Noah’s Ark detox opens
More and more patients arrive
Lichtenthal was serious. He wasn’t working, and had plenty of time for the project. In fact, he got his cousin, Robert Lichtenthal, involved. Robert Lichtenthal was also retired—he was a former cop, a captain with the New York City Department of Corrections.
Robert Lichtenthal lived in Florida. But from the beginning of the relationship between Leedom and Barry Lichtenthal, Robert and his family—his wife and four children—were part of their lives. They drove up from Florida to Connecticut for every holiday. When the two families were together, there were seven children running around. Leedom loved it.
The two men started putting together the substance abuse program. On January 3, 2002, the Noah’s Ark Foundation was registered as a nonprofit corporation, with Robert Lichtenthal listed as the president and Barry Lichtenthal as a director. By February 4, they submitted paperwork to the Connecticut Office of Health Care Access. Most new health care services must complete a certificate of need. As a non-profit, however, Noah’s Ark was eligible for an exemption, which was granted on February 27, 2002.
The Lichtenthals rented office space at 4083 Main Street in Bridgeport. As the facility was being readied, Leedom says she repeatedly told the men that two things must never happen: There must be no hanky-panky with the insurance billing, and there must be no hanky-panky with the female patients. If authorities found out that either of these things happened, Leedom warned, the clinic would be shut down.
Noah’s Ark opened during the first week of May 2002. When it did, Leedom was two months pregnant.
Puffing out smoke
Robert Lichtenthal was responsible for managing the business affairs of Noah’s Ark. Leedom developed the medical protocols and treated the patients. Barry Lichtenthal’s involvement was minimal—at least in the beginning.
At first, there weren’t many patients. But as the caseload grew, Leedom found that she needed assistance. Rhonda Marshall, the visiting nurse, volunteered to help out, and came in a couple of mornings a week during the summer of 2002 to give patients their methadone.
“I didn’t want to be paid,” Marshall says. “I felt it was a great learning experience. I really loved Dr. Leedom, and I was always learning from her. She was there to help people, to give something in the community for patients. I just wanted to help her with that dream and make it successful for her.”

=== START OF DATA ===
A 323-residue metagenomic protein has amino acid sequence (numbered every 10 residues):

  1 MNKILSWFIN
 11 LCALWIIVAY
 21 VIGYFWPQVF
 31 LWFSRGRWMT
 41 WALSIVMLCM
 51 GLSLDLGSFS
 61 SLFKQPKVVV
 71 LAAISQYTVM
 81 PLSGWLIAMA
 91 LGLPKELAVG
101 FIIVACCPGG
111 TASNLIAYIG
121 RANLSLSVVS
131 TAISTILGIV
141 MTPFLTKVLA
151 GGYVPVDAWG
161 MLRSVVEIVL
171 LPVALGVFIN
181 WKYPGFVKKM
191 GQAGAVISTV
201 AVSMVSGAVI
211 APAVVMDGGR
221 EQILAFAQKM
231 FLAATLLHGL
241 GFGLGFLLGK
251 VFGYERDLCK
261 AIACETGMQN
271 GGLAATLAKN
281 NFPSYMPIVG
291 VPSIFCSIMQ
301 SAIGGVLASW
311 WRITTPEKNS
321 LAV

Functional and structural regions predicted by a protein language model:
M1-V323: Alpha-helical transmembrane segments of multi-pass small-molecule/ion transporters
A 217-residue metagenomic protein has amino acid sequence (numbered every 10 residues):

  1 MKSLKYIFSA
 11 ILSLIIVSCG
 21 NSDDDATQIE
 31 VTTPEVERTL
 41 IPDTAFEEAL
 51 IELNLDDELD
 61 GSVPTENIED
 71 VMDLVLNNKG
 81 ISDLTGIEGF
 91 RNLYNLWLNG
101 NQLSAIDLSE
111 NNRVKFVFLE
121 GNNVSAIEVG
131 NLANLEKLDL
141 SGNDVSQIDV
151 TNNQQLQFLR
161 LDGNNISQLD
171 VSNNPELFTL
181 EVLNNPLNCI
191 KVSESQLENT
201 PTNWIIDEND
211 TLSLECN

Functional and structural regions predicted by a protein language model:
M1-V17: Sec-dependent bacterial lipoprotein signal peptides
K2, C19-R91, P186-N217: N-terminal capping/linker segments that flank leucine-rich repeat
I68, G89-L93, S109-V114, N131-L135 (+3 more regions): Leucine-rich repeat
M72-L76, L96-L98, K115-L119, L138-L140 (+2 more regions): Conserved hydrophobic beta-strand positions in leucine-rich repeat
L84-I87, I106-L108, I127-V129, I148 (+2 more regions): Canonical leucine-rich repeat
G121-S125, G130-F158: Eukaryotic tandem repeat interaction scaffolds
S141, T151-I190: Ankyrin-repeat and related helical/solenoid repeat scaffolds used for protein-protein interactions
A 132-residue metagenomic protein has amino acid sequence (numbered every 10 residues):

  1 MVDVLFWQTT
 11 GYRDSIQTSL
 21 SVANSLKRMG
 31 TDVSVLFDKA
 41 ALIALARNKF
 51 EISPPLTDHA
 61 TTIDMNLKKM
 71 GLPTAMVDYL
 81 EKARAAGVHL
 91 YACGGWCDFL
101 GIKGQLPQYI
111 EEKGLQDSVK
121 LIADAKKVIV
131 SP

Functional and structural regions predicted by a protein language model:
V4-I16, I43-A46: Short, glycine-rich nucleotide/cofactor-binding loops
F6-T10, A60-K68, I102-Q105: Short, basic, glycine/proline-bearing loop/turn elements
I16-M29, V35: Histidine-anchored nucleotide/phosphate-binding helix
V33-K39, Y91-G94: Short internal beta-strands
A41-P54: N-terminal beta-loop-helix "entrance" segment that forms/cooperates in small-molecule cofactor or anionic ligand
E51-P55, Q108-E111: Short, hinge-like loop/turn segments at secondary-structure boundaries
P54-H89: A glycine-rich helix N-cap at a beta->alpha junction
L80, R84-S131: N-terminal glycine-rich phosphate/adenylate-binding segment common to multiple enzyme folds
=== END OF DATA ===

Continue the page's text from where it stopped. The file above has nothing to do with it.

Patients, Marshall says, were sometimes in an agitated state and wanted more methadone than Leedom had prescribed for them. When that happened, Marshall asked Leedom for instructions. “If she wasn’t in the clinic, I was always able to get a hold of her by phone,” Marshall says. “She always made herself accessible.”
Sometimes when Marshall was working at Noah’s Ark, Leedom’s husband, Barry Lichtenthal, came in. Although Marshall said nothing to Leedom at the time, she didn’t like the man.
“He was very loud and boisterous,” Marshall says. “I try not to be judgmental, but he was very rough, and talked street talk. I thought maybe it was because there were some patients there who were tough, and he was kind of like a security person.”
Lichtenthal tried to engage Marshall in conversation. “He was trying to pass himself off as an FBI agent, but I knew he wasn’t,” she says. “I kind of knew he was puffing out smoke.”
Marshall also knew that Lichtenthal was an office manager. “At no time did Dr. Leedom ever tell me to take orders from him,” Marshall says. “She made it clear that she was the doctor and I was the nurse, and he didn’t have anything to do with medication.”
Help for the morning shift
The clinic started getting busy—in part because when other rehab facilities expelled patients who could no longer pay, Noah’s Ark took them in.
Leedom was working harder than ever. She was still performing ECT procedures at St. Vincent ‘s Hospital in the mornings. She moved her private psychiatric practice, Mood Disorder Specialty LLC, to the Noah’s Ark facility. She was examining and developing therapy programs for each new substance abuse patient. And through it all, she was sick with her pregnancy, vomiting almost every day.
In mid-July 2002, Leedom ran into George Stowe, the licensed practical nurse, with whom she had worked at the Hall-Brooke hospital. She needed someone to dispense medications in the mornings while she was at St. Vincent’s, and asked him if he was interested in the work. Stowe was freelancing for home health care agencies—his resume listed On Duty Home Care of New Haven and Maxim Health Care of Hamden. But he was available early in the morning, and started passing meds at Noah’s Ark in August.
Leedom says that after examining each patient, she wrote up medication orders, which Stowe followed as he distributed methadone. Sometimes, Leedom says, patients argued with him, stating, “that’s not my dose.” They wanted more methadone. When that happened, Leedom says, Stowe called her on her cell phone for instructions.
Stowe left Noah’s Ark promptly at 9 a.m., Leedom says, to visit his home health care patients. Sometimes, Leedom says, detox patients were still waiting at the clinic when Stowe left, and she had to race back from St. Vincent ‘s to give them their medication. No one else was allowed to pass meds.
Barry Lichtenthal manages the office
Also in August 2002, Barry Lichtenthal, Leedom’s husband, started coming in to Noah’s Ark more frequently, and soon he was there every day. He worked in the front reception area on the computer and always wore jeans. At some point he started referring to himself as “Dr. Michael Taylor.”